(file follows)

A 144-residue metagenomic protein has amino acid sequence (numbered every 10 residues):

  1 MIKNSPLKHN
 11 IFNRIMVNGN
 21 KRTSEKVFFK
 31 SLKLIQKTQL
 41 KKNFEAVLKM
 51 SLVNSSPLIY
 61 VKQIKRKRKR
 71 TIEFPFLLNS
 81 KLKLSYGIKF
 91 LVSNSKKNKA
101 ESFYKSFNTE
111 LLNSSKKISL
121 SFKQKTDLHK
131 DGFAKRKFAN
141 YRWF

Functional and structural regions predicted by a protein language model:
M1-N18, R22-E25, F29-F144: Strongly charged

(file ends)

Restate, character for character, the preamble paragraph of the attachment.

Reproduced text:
A 144-residue metagenomic protein has amino acid sequence (numbered every 10 residues):